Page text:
Randall and Betty Miller defied local custom and married in Selma, Ala. during a time, 25 years ago, when racial tension was still high. They remembered being faced with many challenges because of the racial divide in Selma, but it only made their relationship stronger. Now, they are one of Selma’s leading power couples.
He’s black, she’s white.
Randall is considered to be the wealthiest black man in the city after inheriting a successful funeral home when his father died 32 years ago. He was warned that he would go broke if he insisted on marrying a white woman. The funeral home sits next to the First Baptist Church on Saint Phillips Street. The Miller’s Funeral Home is the one almost all African-Americans turn to when a family member dies. Although some whites have used Miller’s, most of his clients are black–and he attributes that to tradition.
“Local funeral homes are more or less on racial lines,” he said. “I bury some whites, but 90 percent of the people I funeralize are black. White funeral homes bury a very small number of blacks. Just like barbers you know, black men go to black barbers and white men go to white barbers.”
“It’s just a tradition. It’s no difference in the business, either one can do the same thing,” he said.
While some funeral homes still follow the tradition of segregation in death, Randall believes black and white people can enjoy life together.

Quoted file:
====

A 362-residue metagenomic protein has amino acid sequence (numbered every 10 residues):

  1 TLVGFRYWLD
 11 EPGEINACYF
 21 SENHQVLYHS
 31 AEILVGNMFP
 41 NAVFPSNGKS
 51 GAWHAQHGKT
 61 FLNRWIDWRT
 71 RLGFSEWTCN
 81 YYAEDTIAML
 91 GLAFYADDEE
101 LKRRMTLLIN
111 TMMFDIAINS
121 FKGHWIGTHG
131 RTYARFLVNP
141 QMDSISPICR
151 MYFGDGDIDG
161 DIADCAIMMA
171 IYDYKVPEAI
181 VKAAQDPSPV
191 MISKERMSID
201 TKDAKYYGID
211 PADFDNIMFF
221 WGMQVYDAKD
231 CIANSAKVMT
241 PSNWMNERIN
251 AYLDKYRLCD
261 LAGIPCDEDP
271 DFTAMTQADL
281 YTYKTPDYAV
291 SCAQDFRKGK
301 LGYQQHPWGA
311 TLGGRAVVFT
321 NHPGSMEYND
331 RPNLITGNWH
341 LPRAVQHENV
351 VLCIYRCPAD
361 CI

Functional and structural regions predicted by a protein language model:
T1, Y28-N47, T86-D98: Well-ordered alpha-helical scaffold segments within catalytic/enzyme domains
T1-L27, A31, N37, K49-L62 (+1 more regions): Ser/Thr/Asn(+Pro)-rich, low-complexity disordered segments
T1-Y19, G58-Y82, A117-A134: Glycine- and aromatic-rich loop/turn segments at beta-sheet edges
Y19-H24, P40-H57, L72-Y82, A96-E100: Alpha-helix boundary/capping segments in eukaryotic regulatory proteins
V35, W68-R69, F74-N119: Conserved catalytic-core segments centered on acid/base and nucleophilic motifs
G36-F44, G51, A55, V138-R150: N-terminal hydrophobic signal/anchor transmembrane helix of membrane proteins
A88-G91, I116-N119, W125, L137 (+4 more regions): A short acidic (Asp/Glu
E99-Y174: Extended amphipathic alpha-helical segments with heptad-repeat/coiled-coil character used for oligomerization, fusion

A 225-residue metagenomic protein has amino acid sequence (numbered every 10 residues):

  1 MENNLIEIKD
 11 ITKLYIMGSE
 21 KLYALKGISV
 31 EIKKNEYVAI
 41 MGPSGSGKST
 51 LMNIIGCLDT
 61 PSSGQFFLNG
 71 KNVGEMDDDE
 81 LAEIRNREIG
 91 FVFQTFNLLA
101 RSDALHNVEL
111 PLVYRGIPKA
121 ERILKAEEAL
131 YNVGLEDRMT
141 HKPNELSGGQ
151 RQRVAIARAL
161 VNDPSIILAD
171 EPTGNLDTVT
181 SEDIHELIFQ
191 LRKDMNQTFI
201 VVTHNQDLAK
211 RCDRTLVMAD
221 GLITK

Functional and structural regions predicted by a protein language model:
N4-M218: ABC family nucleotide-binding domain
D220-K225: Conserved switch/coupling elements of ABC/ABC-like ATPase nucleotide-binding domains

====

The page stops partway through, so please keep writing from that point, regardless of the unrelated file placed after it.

“Black and white can live together in this town,” he said. “They do socialize together, but the media doesn’t paint that picture. They paint the picture of this being a racist community, ‘whites hate blacks, blacks hate white, but that’s not true. There’s a different image of Selma that the public needs to know.”
On April 26, the Millers hosted a garden party at their home in Selma. They set up a big white tent in a section of their three-acre back yard. A hired parking attendant guided luxury cars into parking spaces. Joyce Rylee, owner of Joyce’s Catering, managed a buffet table located closer to their home.
“We do a garden party about every five years and this being our 75th anniversary, we wanted to incorporate the two together,” Mrs. Miller said, referring to the anniversary of the Entre Nous Club combined with the occasional garden party.
Among the guests at the party were white and African-American business owners, politicians, educators, and members of the Civil Rights Movement. They ranged in age from 30 to 80 years-old–and the party’s dress code included fancy hats.
By Ahjahnae LaQuer and Erin Irwin